Since 1992, Kenilworth Union Church’s Centennial Scholarship Program has provided grants to seminary students pursuing urban ministries. Established at the church’s 100th anniversary, the intention was and continues to be twofold: first, to encourage ministry in areas with unique urban challenges, be they economic, educational, housing, health care, or more; and second, to broaden Kenilworth Union’s impact in ministry.

The Centennial Scholarship Fund additionally supports the Chaplain Intern Program at Presbyterian Homes in Evanston. There, interns provide spiritual support to residents whose needs range from short-term healthcare to full-time assistance with health or cognitive issues.

The scholarship committee engages with Chicago-area seminaries and divinity schools to identify second- and third-year students who meet the scholarship criteria. Students chosen for a scholarship receive four years of funds: the final two years of school plus two post-graduate years. As part of their applications, candidates discuss their involvement with urban ministries, their call to serve in urban ministry, and their post-graduate plans. Currently, the Centennial Scholarship program is assisting nine seminarians from seven schools.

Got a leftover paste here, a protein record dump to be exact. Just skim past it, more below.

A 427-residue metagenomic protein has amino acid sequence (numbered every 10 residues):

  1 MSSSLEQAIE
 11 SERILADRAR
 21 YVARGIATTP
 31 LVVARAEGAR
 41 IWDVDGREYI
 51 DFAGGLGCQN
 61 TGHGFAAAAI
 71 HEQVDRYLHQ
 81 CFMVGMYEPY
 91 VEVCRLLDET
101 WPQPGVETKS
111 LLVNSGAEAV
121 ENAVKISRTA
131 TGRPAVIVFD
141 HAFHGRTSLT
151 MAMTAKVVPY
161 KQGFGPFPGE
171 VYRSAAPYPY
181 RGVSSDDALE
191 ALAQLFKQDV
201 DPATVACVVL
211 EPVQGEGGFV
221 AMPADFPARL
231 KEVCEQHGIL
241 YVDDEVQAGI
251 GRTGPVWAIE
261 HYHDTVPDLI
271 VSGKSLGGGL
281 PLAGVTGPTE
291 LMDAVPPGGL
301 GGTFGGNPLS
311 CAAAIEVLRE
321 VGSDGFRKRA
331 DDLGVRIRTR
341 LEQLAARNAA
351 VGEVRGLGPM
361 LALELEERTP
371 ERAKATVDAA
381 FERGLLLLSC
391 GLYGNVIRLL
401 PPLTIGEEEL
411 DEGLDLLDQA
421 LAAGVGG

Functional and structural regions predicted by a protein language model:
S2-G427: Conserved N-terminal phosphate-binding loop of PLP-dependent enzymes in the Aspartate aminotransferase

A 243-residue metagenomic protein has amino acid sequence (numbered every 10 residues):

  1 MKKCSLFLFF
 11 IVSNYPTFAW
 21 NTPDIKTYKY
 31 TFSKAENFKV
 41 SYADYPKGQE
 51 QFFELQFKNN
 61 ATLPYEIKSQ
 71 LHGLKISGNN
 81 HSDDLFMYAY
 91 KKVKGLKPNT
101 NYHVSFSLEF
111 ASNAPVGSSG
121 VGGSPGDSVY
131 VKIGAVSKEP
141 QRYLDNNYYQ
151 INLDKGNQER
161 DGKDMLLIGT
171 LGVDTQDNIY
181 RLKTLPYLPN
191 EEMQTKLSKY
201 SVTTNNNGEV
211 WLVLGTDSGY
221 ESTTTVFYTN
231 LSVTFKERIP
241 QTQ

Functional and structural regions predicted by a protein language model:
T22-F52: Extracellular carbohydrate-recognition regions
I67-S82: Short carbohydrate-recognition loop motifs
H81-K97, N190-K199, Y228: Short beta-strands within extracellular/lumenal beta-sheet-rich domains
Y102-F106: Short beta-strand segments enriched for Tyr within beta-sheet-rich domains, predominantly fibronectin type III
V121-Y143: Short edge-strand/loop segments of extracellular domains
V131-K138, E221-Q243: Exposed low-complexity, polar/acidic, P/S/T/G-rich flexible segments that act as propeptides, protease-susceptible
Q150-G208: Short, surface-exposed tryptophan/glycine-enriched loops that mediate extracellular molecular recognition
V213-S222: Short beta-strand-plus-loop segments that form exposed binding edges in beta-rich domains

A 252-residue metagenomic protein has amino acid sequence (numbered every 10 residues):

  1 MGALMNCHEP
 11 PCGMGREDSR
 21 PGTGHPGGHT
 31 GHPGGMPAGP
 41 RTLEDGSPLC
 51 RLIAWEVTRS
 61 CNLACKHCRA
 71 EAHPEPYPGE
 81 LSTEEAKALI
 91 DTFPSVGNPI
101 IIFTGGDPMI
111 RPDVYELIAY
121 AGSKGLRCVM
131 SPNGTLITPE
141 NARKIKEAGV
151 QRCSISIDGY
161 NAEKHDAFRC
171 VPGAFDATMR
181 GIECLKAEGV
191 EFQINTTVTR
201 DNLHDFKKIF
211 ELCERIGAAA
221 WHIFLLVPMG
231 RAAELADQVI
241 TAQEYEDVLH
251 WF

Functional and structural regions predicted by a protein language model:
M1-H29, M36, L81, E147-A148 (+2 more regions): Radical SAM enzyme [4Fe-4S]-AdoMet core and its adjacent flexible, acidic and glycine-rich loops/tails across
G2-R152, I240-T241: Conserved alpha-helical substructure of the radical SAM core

Meet the Scholars

Alexa Eisenbarth of Garrett Evangelical Theological Seminary began to receive her scholarship while serving at Gilead Church in Rogers Park, where she led retreats and Clearness Committees, a practice of inhabiting silence and questions. Gilead was planted three years ago to serve LGBTQ+ with a unique approach to storytelling and hosting services in a comedy club.  She has a podcast called In Real Life Adult Friendship and has traveled to the Holy Land for her studies. Upon graduation, she returned home and serves at Orting United Methodist in the Pacific Northwest and is a provisional elder in the United Methodist Church.